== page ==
The Shape of (Monitor) Things to Come (Part 1)

I was struggling to come up with a topic for today’s column then I saw an interesting release (LG’s Award-Winning Premium Monitors Designed With Modern Home-Office Workers in Mind) about a new ‘Dual Up’ monitor that LG Electronics will commercialise using a new 16:18 aspect ratio panel previously shown by LG Display.

The shape is the same as two 16:9 aspect ratio panels stacked on top of each other. The article reminded me that at a recent event in London run by ViewSonic to promote its VP series of colour critical monitors (which were being used to show the winning photos in a competition sponsored by the firm), I had a conversation about the shape of monitors and the future direction that was likely. Ironically, the winning photograph was a monochrome image!

Image 1 Dead Goat Polo Photo Title from Alain Schroeder Belgium procThe winning image of ‘Dead Goat Polo’ from Alain Schroeder, Belgium. Ironically, it’s monochrome

Monitors were originally based on the 4:3 aspect ratio used by CRT-based TVs. That was partly because a lot of early monitors used selected TV tubes until the market got big enough to justify developing special CRTs just for monitor use. Even then, it was much more economic to use the glass envelopes of the CRTs that were made in big volume for TVs. The 4:3 aspect ratio was a consequence of the economics of CRT design. 4:3 was the optimum balance in the cost equation, with wider or deeper shapes increasing the cost, especially of the magnetic components such the fly-back transformers.

Wide Formats Arrive from TV

TVs did develop wide formats with 16:9 aspect ratio to get closer to the shape of projections screens and allow TV to be more cinematic and there were some wide format CRTs. (I had a great one made by Sony. The 24″ GDM-W900 16:10 monitor was hand tuned for me by a technician at Sony’s TV factory in South Wales and had a great image. It weighed 41kg and I had to reinforce my desk to support it!). However, it was quite tricky to maintain the focus of the CRTs in the corner with these wide aspects, so there were not a lot made.

The key to how monitor shapes evolved was a balance between the ergonomics of the viewer and the economics of the industry, as always. My first monitor (on an Apple ][) was a 9″ monochrome Hitachi CRT. I upgraded to 12″ and stayed monochrome, but with bigger displays and more resolution until I eventually had a 21″ 1600 x 1200 Eizo greyscale monitor.

That followed the industry trend of going to bigger and higher resolution displays. After all, as Jon Peddie says, “the more I can see, the more I can do”. Displays typically stayed close to square at 4:3 (or 5:4 in terms of the image in 17″ and 19″ sets) until they got to around 21″ diagonal. This is when ergonomics kicks in. At around that height (and obviously it varies for different sized people!) the top of the display is roughly at the same level as the eyes.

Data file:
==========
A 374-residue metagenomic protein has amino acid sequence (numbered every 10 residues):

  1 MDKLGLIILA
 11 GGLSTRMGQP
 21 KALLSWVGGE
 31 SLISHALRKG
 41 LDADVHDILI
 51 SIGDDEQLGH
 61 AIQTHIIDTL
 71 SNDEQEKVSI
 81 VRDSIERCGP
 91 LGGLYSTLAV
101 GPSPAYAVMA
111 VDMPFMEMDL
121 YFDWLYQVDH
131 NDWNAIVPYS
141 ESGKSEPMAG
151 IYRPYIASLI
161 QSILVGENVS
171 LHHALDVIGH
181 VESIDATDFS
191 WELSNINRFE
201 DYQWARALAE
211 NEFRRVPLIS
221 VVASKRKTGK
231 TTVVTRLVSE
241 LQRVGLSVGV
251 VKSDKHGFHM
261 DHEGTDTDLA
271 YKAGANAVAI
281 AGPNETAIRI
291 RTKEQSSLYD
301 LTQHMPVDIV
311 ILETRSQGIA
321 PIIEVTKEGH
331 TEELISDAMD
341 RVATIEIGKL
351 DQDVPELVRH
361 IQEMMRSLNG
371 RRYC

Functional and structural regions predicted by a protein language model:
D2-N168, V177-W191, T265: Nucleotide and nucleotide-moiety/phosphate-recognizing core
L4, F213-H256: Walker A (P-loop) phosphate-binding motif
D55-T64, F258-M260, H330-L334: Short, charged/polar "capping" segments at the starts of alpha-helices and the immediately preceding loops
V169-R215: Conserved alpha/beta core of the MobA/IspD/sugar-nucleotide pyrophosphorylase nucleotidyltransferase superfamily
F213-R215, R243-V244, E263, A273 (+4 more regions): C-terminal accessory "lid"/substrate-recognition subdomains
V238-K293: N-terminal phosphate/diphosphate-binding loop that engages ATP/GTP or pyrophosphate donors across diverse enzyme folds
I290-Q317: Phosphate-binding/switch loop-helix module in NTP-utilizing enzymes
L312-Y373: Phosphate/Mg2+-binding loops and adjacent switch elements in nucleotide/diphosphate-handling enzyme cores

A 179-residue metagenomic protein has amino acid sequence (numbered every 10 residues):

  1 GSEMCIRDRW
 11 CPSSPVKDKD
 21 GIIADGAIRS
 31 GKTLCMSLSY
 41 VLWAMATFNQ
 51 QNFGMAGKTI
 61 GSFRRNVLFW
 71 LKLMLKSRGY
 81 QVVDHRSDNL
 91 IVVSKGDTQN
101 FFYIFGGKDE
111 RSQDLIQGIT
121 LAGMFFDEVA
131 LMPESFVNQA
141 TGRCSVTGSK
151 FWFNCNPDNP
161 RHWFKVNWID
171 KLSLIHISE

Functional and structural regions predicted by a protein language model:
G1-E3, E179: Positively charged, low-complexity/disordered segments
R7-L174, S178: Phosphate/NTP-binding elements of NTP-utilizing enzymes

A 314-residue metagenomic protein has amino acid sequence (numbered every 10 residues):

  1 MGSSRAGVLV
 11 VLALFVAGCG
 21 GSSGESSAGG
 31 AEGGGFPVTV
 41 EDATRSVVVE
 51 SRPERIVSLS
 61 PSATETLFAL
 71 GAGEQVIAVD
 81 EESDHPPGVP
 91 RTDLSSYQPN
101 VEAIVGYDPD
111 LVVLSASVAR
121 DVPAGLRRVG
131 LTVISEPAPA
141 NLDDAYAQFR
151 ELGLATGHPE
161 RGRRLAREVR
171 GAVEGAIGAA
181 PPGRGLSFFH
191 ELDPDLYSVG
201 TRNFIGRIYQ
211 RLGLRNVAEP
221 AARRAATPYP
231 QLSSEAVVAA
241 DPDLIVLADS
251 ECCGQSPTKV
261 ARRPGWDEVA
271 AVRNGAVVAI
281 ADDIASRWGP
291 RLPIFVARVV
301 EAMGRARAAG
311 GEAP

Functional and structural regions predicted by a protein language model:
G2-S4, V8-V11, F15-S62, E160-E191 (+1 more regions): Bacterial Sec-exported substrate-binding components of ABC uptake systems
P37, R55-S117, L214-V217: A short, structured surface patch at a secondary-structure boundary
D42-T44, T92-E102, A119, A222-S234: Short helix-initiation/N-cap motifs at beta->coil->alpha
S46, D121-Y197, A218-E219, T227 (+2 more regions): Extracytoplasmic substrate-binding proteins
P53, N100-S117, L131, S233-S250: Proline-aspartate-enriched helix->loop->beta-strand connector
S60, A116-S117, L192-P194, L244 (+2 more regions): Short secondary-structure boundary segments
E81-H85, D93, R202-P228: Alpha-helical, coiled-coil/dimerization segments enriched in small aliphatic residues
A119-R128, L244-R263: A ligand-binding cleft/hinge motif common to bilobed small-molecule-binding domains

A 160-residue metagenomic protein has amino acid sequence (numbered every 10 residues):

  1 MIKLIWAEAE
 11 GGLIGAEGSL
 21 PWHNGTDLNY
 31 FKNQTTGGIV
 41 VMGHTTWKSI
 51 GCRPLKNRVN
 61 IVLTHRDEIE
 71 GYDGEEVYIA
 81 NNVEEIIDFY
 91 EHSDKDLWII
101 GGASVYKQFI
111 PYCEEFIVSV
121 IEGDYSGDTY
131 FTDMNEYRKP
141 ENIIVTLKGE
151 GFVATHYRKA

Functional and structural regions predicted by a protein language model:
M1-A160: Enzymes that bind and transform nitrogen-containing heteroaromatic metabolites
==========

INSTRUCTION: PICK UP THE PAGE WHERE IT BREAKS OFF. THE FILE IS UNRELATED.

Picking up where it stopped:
Now, in human evolution, if we have been looking upwards, we have generally been looking relatively far away. Looking straight ahead, we look at a range of close to long distances, while looking down, we tend to be focusing close to the eyes – often just at the distance of our hands. So, the whole optical system in humans is optimised to make that easy. It’s positively uncomfortable to look upwards and close for any length of time. (If you doubt me trying holding something above your head, tipping your head back and reading or closely inspecting it). Further, we have stereo vision and the perception system that fuses the dual images also works best on a kind of plane that goes roughly from the knees to the extended hands at a diagonal away from the body. (There’s a lot more detail in this but beyond today’s column, but if you are interested check out terms such as the ‘vertical horopter’, ‘resting point of vergence (RPV)’ and ‘resting point of accomodation’ (RPA).

ConvergenceWhen working close, the convergence of the eyes is easier when looking down.

Anyway, the point is that humans find it hard to spend any sustained time looking close and upward. That means that the optimum position for a display is actually below the sight line of level vision. Back in the days of CRTs, desks were sold that had angled cavities for the monitor to sit at an angle and lower.

That might make you think that the optimum position for a display might be like a notebook display – down and as close to the user as possible given the need for a keyboard. That would please those that care about visual ergonomics, but there is a catch. If the display is that low, the head is tipped much too far forward and the weight of the head causes strain at the back of the neck and the top of the spine. That upsets those that care about the musculo-skeletal ergonomics, so in the end the best display position is a balance between the two positions. It’s best for the display to be a bit further away from the keyboard and with the top no higher than the eye line. That’s why, in the EU, there are health and safety laws that mandate separate displays that can tilt and swivel for intensive display users.

viewsonic ergonomics procViewSonic has this diagram among its ergonomic guidance in its Library.

It also means that once displays get to around the height of the eyes above the desk, if you want to make them bigger, you really have to go wider. This article has turned out a bit longer than I expected, so tomorrow, I’ll carry on with the second part looking at how monitor display shapes have developed now the industry has the flexibility of being able to make almost any shape. (BR)

(as this is just part one of a two part article, it will not count towards your two free recent DD articles allowance).